It’s an exciting time for Clear Lake — and North Iowa.
That sentiment was echoed by several local and regional officials Monday evening during a public hearing related to the $16 million hotel, conference center and restaurant development proposed in the Courtway Park Subdivision east of Interstate 35 in Clear Lake.
“The city’s handled this well and has moved this forward and it’s really an exciting day,” said Chad Schreck, North Iowa Corridor Economic Development Corp. president and CEO. “We’re looking forward to seeing what that can create and what it’ll do to catalyze future growth and economic development opportunities for our community.”
For weeks — if not months — Clear Lake has been working with WillowStream LLC, a developer interested in building a hotel, conference center and restaurant on 5.8 acres in the Courtway Park Subdivision, where Andrews Prestressed Concrete once stood.
The Courtway Park Subdivision, which is owned by TDFUEL LLC, or Lorri and Todd Hall of Sheffield, comprises 11 lots, two roadways and curb and gutter on nearly 64 acres east of Interstate 35 and north of Highway 122.
On Monday, Clear Lake City Administrator Scott Flory provided the City Council an overview of a draft development agreement with WillowStream LLC that it will vote on at or before its Oct. 21 meeting.
The development agreement will include the construction of a 75-room mid- to upper-midscale hotel, an 8,500-square-foot conference/meeting/event center, and a 5,000-square-foot restaurant in the southwest corner of the Courtway Park Subdivision. It’d employ no less than 25 full-time equivalent jobs.
Construction would begin no later than Nov. 28, after Clear Lake has approved construction plans and received documentation, such as a letter of commitment from a bank or other lending institution, that WillowStream LLC has firm financial commitments to complete the minimum improvements.
“I’ve been working with the developer and am aware they have gotten proposals from lenders and underwriters and are well on their way to securing financial commitments necessary to do the project,” Flory said.
The minimum improvements would be substantially completed by Nov. 1, 2020, the development agreement states.
In August, the City Council approved a letter of intent with WillowStream LLC, enabling the parties to take the necessary steps to formally consider a development agreement.
The letter of intent was signed by Lorri Hall, Todd Hall and David Harchanko, president of Apollo Development LLC based in Monticello, Minnesota, on Aug. 2 on behalf of WillowStream LLC.
Apollo Development was involved in the construction of the AmericInn Hotel & Suites in Osage in 2012, according to its online portfolio.
Flory has said the developer has experience, bankability and a positive track record.
Since August, the city’s held a consultation meeting with Cerro Gordo County and Clear Lake Schools, hired Northland Securities to provide municipal bond underwriting services, amended its Clear Lake Consolidated Urban Renewal Area and set a public hearing on an urban renewal economic development loan agreement not exceeding $4 million as outlined in the letter of intent.
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Flory’s review of the draft development agreement came after the City Council held a public hearing related to funding the future project.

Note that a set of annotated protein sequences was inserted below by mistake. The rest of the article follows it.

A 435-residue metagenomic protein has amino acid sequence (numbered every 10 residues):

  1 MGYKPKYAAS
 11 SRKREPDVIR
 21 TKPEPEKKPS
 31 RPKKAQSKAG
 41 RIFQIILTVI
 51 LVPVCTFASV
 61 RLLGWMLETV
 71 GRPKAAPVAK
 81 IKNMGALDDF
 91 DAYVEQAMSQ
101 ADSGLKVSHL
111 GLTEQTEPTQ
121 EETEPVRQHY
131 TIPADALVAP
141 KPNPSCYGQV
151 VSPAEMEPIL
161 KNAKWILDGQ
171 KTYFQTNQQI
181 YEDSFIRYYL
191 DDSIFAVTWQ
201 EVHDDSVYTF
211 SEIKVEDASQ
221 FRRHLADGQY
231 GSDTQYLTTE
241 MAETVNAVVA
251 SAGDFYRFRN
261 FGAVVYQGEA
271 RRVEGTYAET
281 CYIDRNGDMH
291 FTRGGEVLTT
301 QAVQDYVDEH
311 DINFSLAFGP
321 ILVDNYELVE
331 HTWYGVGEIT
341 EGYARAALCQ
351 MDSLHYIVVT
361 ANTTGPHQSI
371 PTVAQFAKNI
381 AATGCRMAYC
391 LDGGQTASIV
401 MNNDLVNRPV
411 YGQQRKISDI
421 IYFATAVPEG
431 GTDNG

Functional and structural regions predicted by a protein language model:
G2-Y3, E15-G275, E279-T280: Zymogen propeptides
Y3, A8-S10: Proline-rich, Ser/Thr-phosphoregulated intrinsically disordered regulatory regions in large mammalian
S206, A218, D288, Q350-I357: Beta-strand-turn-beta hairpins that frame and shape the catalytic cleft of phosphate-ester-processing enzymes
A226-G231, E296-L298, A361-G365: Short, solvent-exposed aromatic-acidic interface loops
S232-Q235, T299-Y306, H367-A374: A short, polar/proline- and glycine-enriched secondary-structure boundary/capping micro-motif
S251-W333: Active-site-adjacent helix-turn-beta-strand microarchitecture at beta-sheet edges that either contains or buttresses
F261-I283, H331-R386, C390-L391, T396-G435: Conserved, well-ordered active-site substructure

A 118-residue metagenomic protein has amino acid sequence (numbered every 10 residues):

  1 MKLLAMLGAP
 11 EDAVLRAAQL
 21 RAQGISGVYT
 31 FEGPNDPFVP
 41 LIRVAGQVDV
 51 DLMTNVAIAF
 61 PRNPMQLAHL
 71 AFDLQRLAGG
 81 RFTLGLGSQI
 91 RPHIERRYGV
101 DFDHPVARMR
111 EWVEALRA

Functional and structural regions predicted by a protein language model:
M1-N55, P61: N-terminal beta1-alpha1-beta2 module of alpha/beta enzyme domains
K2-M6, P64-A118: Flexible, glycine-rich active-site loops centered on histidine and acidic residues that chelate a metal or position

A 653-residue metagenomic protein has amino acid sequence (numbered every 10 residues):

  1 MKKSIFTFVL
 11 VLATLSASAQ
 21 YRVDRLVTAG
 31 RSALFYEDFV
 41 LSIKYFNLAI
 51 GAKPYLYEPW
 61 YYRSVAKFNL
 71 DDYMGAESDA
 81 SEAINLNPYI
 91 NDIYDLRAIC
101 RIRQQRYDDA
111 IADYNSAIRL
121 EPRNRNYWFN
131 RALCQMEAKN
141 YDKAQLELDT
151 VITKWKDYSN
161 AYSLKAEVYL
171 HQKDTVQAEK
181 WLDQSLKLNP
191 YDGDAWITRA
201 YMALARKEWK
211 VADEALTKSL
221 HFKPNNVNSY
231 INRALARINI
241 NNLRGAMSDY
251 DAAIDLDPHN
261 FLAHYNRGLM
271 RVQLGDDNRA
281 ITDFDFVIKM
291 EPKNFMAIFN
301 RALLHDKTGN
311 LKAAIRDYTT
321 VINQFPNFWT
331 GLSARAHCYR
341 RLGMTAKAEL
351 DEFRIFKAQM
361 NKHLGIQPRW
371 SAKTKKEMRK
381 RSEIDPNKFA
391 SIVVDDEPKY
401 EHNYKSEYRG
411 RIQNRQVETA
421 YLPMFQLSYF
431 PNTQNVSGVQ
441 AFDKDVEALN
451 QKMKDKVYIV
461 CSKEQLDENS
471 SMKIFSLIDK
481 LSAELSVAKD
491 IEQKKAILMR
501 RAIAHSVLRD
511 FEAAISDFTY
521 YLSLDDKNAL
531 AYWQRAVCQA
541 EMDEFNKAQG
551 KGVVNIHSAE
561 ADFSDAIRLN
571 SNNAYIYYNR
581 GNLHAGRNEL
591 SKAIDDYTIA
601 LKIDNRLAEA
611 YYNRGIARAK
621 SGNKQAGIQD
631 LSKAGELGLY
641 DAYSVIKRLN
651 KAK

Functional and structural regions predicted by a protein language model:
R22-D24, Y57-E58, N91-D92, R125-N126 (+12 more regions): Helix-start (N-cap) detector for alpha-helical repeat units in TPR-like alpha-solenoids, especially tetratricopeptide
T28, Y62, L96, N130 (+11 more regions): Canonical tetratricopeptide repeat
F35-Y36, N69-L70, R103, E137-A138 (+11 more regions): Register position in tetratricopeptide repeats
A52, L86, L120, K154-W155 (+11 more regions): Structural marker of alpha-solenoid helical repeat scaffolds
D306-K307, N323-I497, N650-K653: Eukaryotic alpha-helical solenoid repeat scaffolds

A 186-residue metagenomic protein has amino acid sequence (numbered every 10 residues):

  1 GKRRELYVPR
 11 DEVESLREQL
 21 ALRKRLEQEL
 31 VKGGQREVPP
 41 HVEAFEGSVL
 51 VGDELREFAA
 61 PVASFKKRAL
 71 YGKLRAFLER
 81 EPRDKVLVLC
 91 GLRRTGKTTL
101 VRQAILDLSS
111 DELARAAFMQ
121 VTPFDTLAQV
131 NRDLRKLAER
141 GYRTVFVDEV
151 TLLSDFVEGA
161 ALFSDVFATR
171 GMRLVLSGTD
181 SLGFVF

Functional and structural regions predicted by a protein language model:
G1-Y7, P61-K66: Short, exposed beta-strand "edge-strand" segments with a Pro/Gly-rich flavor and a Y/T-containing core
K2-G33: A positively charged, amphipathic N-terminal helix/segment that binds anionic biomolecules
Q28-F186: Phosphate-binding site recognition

During the public hearing, area officials praised the city for its foresight and expressed optimism about the project’s influence on North Iowa and what they hope is subsequent growth.
“It’s a bold move on the part of the Clear Lake Council and city to spur this development because I think it’s beneficial for all of North Iowa, not just the city and the entry into here,” said Bob Klocke, a North Iowa Corridor Economic Development Corp. Board director.
Tim Esbeck, MBT Bank community president – Clear Lake, said the developer is experienced and he’s impressed with their background.
“I think it’s going to be good for Clear Lake,” he said.
The Clear Lake City Council unanimously approved the resolution expressing intent to enter into a general obligation urban renewal economic development loan agreement and issue general obligation bonds not to exceed $4 million after the public hearing.
Nearly 20 individuals, including the Halls, attended the City Council meeting.
Under the development agreement, Clear Lake would offer the WillowStream LLC a not-to-exceed $4 million economic development loan that’d be forgivable after 12 years once the project is completed.
“We’ve talked about that pretty extensively, that essentially this project really pretty well stands on its own,” Flory said.
The city would pay for the loan with revenue from new property and sales tax generated by the development as well as other future developments in the subdivision, current and future tax increment financing and its consolidated urban renewal area.
The minimum improvements, and the land, would be subject to a minimum assessment agreement with the city of not less than $4.5 million taxable valuation during years one to four; not less than $5 million taxable valuation during years five to eight; and not less than $5.5 million taxable valuation during eight to 12 years, according to the agreement.
“If we could have a crystal ball, and we were able to look out however many years we wanted to I think we’re going to find a really, really exciting time,” said Jim Boehnke, Clear Lake city councilman. “I think it’s really good for North Iowa.”